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Pal Joey

NEW YORK - It's dark, it's gritty, its characters are lowlifes - and after 68 years, the endlessly reworked Pal Joey remains the Play-Doh of musicals.

NEW YORK - It's dark, it's gritty, its characters are lowlifes - and after 68 years, the endlessly reworked Pal Joey remains the Play-Doh of musicals. In its fourth Broadway revival, which opened Thursday night, the show has been dressed in yet another updated script. But in the end, it's still defined by its sleazeball title character and his milieu.

The Rodgers and Hart show - about a drifter who runs through women as if they were recyclable, and comes to own a nightclub bankrolled by a rich, older and equally ruthless Chicago siren - was first staged in Philadelphia with an original book by John O'Hara, from a series of epistolary stories he'd written for the New Yorker.

The current Roundabout Theatre production is more a rehab than a revision. If you had seen it in Philly in that 1940 tryout, the new version would be familiar in its look and feel but not in its particulars. Playwright Richard Greenberg (Take Me Out, Three Days of Rain) scraps some old-hat, back-alley '30s talk as well as some of the plot's nuance. He updates the way the story moves, cutting much original detail and in the process giving its characters new ways to express their seediness. In one important scene, even the premise of a blackmail threat is reworked and updated.

Normally, it's forbidden to alter a script unless you're the author - and even then, there's a limit; the theater phrase "freezing a script" means the production's rehearsals have reached an artistic point of no return, at least for the actors' lines, so the playwright can't meddle, at least until the next production.

Pal Joey, though, seems to have been a constant work in progress. Several years ago, Bert Fink, the spokesman for the owners of the rights to the show, the Rodgers & Hammerstein Organization, told a reporter that "there were so many alternate versions that we had people saying, 'We want this from Column A and that from Column B.' "

Greenberg's new book gives Joey, his society sugar mama (a dead-on Stockard Channing), and even the play's one decent character - the girl who wants to believe in his potential as a long-term catch - glib repartee that's more like a laugh-line thread than comic relief.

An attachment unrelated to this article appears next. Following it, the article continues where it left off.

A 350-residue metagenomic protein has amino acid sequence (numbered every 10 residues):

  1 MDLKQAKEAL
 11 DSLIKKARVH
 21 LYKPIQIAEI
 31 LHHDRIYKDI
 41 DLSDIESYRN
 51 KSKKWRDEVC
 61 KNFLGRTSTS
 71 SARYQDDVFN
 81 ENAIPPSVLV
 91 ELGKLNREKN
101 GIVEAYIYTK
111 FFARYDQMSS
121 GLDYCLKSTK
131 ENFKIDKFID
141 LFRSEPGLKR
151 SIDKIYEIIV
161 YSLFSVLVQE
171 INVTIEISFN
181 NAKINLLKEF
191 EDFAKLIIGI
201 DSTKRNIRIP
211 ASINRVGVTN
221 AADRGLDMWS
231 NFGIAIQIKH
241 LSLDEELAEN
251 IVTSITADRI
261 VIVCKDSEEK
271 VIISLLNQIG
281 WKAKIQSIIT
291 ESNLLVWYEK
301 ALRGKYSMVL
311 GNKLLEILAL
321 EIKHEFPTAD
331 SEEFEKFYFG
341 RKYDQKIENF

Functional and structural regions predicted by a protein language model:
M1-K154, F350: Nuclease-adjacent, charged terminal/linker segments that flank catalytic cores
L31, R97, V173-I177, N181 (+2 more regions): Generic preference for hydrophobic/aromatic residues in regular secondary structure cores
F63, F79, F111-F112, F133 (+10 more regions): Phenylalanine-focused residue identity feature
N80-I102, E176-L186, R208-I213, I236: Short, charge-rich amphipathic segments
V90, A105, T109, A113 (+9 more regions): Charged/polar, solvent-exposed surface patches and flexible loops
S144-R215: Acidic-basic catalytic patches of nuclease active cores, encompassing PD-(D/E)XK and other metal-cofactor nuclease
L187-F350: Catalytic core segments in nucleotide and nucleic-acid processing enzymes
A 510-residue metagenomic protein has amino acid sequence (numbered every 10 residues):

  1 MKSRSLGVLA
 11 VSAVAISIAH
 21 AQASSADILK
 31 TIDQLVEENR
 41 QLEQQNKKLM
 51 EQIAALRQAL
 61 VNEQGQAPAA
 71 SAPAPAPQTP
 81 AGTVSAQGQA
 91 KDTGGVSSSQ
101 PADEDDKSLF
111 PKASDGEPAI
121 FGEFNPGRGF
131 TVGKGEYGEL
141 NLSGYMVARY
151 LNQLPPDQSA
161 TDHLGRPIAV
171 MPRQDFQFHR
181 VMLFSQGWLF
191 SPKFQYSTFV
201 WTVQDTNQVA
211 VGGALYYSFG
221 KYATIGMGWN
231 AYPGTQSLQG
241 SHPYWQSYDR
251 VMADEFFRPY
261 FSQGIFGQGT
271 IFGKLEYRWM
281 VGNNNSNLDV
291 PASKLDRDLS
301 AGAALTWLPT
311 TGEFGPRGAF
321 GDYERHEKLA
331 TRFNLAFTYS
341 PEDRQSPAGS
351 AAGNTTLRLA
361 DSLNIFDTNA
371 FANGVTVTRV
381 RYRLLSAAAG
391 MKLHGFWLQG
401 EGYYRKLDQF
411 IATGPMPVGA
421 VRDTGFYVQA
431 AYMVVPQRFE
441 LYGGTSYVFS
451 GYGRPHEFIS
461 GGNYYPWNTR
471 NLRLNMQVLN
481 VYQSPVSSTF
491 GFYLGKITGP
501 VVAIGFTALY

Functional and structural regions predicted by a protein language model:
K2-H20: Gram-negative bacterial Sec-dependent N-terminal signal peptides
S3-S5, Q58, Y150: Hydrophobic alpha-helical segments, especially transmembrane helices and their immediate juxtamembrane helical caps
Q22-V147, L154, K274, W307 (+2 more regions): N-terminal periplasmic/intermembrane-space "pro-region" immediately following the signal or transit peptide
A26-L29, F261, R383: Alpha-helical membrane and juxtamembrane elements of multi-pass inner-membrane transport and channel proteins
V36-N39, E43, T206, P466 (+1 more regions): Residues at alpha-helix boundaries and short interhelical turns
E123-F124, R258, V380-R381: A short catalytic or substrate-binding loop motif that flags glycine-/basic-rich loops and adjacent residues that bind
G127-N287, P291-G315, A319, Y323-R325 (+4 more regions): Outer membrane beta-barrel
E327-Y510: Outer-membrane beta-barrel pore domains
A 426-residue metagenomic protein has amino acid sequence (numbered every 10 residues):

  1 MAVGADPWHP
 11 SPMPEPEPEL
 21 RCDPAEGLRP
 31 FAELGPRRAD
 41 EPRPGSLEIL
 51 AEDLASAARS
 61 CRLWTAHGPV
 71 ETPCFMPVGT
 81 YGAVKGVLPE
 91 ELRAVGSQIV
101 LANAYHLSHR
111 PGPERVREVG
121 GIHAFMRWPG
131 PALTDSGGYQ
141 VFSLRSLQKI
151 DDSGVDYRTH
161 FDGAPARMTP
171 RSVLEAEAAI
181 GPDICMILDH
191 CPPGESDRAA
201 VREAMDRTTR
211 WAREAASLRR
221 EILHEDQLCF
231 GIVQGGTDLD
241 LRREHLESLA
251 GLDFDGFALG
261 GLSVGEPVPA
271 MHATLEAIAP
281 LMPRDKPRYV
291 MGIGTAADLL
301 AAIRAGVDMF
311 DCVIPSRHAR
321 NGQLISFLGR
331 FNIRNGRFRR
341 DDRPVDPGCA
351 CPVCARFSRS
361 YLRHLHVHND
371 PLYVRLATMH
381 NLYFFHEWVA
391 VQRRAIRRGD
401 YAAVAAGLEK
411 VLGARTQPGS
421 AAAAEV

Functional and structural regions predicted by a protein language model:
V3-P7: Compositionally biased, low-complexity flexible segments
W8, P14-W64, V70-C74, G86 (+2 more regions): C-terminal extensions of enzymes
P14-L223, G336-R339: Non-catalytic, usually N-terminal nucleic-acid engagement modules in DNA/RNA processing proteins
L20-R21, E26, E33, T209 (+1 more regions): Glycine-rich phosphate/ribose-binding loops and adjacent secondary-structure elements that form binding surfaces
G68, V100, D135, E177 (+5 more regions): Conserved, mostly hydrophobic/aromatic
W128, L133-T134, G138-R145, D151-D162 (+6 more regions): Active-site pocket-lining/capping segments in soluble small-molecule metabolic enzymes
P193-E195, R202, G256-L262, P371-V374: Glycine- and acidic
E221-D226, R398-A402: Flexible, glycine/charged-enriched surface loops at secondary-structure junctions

Joe Mantello's direction (he owns Tonys for staging Assassins and Take Me Out) accentuates this characteristic of the revival - nasty talk with a chuckle. Matthew Risch as Joey, the terrific Martha Plimpton as showgirl Gladys Bumps, Jenny Fellner as Linda, the nice girl, and Channing's Vera take it up with zest for the bon mot that's really more mauvais mot.

Try this new, more overtly sexual dialogue with smirky Joey, out to charm rich, reluctant Vera into footing the bill for his existence.

Vera: When you stopped by uninvited last night - never do that again, by the way - it reminded me that life can be -

Joey: Richer and fuller? (She slaps him but he doesn't respond.)

Joey: May I come home with you tonight?

Vera: Well, since you said "may I" - my car is waiting right outside.

The script is full of such stuff, and while Pal Joey traditionalists may take offense at the changes, Greenberg's back-and-forth hints that these characters could be likable, even though the show still generally operates in the shadows. "Can you draw sweet water from a foul well?" asked critic Brooks Atkinson when Pal Joey first opened. The answer was no then, and it's still no. But Greenberg's vibrant book makes the water a little less brackish.

It's also no theatrical sin that this most malleable of musicals has been rethought and, in a sense, re-created. After it opened in Philadelphia, it was reworked before reaching Broadway - the usual process at the time - and made Gene Kelly famous. Then it was revised for its first Broadway revival in 1952, which made Elaine Stritch famous.

Five years later, heavily revised by Hollywood, the film version didn't make anyone famous - Frank Sinatra and Rita Hayworth already were, and Kim Novak was no slouch, either. In 2002, Philadelphia's Prince Music Theater revived it in Center City in its rarest form - using the original Philadelphia-tryout, pre-Broadway script.

Pal Joey contains two songs that escaped the show into mainstream popularity. One was "I Could Write a Book," the other "Bewitched, Bothered and Bewildered," whose path to becoming a standard mirrors the show's own evolving journey. The song, Vera's almost-self-loathing reflection of her lusty fall for Joey and her loose values in general, was completely desexed to become an acceptable hit. Channing's smoky, earthy delivery of the real lyrics is the show's highlight - as is Channing herself, sealing the deal each time she enters a scene.

Moving this revival forward has been tough for the Roundabout, the Broadway nonprofit that over the years has triumphantly revived notable American musicals as part of its mission. The original Joey, Christian Hoff, injured his foot in previews last month (the production is choreographed by Graciela Daniele - brazenly, at one point, on stairs) and had to withdraw.

Understudy Matthew Risch, in one of those Broadway dream-come-true moments, took over the role and delivers a respectable performance. An ensemble player in Legally Blonde and Chicago, he is a talented dancer and a strong singer. His Joey displays an arrogance as threatening as it is magnetic, and his lizardlike smile reminds that some things in Pal Joey must never change.

Presented by Roundabout Theatre at Studio 54, 254 W. 54th St., New York.

Tickets: $36.50-$126.50. Information: 212-719-13009 or EndText